The Rise of E-Bikes and Their Impact on the Cycling Industry

54 comments by Igor Shteynbuk

In recent years, the cycling industry has witnessed a significant transformation with the rise of e-bikes. These electrically powered bicycles have revolutionized the way people commute, explore, and experience cycling. As e-bikes continue to gain popularity, their impact on the cycling industry is undeniable - shaping trends, redefining mobility, and opening up new possibilities for riders of all backgrounds. Let's delve into the rise of e-bikes and explore their pros and cons on the cycling landscape.

Growth of E-Bikes

We are, without a doubt, in the midst of an e-bike boom. Every sporting brand adjacent to cycling has an ebike. It's virtually impossible to read about industry news without e-bikes being mentioned or referenced in some capacity whether it is good or bad news. According to Vantage Market Research, the global e-bike market is projected to grow from $53 billion to $112 billion and have a Compound Annual Growth rate of 9.7% from 2022 to 2030. That's huge!

In the past 10 years there have been major strides in advancing e-bike technology with better motors, longer lasting batteries, and more power. The ideal is that people ditch their cars and use their e-bikes to get around to do day-to-day tasks. Thus alleviating congestion, making people more attuned with the outdoors, and ultimately healthier. This all sounds awesome. And don't get me wrong, I am generally in favor of e-bikes. I think their introduction into the mainstream can be seen as a positive in a lot of ways.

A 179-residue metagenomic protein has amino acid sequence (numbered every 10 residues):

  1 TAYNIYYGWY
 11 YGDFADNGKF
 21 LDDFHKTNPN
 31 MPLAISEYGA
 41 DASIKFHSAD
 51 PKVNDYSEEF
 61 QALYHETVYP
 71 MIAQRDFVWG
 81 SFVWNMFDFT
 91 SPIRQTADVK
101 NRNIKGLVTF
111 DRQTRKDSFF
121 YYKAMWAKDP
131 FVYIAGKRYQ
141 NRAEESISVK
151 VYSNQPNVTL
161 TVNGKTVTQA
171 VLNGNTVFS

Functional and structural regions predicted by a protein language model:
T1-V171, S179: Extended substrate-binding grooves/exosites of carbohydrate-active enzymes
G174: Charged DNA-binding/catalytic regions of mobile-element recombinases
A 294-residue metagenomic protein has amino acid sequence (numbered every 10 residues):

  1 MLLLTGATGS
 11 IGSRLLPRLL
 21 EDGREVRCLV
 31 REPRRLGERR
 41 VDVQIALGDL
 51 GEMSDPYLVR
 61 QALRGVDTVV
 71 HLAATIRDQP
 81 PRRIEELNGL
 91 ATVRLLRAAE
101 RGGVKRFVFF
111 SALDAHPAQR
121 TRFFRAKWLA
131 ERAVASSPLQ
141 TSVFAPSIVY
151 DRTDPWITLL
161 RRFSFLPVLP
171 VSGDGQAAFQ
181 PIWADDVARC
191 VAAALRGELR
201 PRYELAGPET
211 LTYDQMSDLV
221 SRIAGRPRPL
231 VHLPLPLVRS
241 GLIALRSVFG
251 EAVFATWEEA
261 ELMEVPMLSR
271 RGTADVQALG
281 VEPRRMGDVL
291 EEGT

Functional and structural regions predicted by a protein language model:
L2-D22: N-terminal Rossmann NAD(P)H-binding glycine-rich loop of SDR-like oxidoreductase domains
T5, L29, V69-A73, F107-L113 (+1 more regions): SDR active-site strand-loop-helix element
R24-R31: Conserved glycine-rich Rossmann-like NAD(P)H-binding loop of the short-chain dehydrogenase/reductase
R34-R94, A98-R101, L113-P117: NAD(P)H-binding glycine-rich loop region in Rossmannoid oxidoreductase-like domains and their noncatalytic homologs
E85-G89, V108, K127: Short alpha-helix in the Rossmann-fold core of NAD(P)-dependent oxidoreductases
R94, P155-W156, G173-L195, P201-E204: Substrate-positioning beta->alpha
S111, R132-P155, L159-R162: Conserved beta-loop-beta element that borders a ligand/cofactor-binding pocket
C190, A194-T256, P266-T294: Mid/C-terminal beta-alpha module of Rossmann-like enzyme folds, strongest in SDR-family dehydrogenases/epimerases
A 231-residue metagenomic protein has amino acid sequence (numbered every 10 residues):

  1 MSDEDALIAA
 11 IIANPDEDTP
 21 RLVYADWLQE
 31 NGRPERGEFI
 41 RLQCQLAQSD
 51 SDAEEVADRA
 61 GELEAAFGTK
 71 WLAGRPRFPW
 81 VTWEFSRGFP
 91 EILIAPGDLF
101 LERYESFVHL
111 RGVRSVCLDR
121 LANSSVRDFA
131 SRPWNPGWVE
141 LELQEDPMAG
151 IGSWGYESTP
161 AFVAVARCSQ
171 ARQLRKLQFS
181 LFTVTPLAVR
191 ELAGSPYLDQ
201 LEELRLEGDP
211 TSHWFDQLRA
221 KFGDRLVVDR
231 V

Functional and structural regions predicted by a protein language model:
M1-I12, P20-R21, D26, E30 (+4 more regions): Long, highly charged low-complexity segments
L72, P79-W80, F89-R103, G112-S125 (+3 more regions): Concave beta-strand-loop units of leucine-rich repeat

How Riders Use E-Bikes 

photo courtesy of

Adrian had an e-bike when she commuted into DC for work. It was an awesome alternative to waiting at the Metro and walking (this was before bikes were allowed on the trains during work hours).

I've seen couples on the trail riding happily together while one partner was on an aero road bike and the other on an e-bike. I've read stories of people doing tours over mountains - many of whom admit they wouldn't have been able to do it on (I'll say it for the sake of this article) analog bikes. And I've seen people who found that their e-bike allowed them to begin cycling after life-changing events.

Going to cities, you see tons of delivery drivers with food containers, large packages, tubes of documents, and anything and everything that can fit on a bike. Fewer cars making back and forth trips in already congested areas makes sense.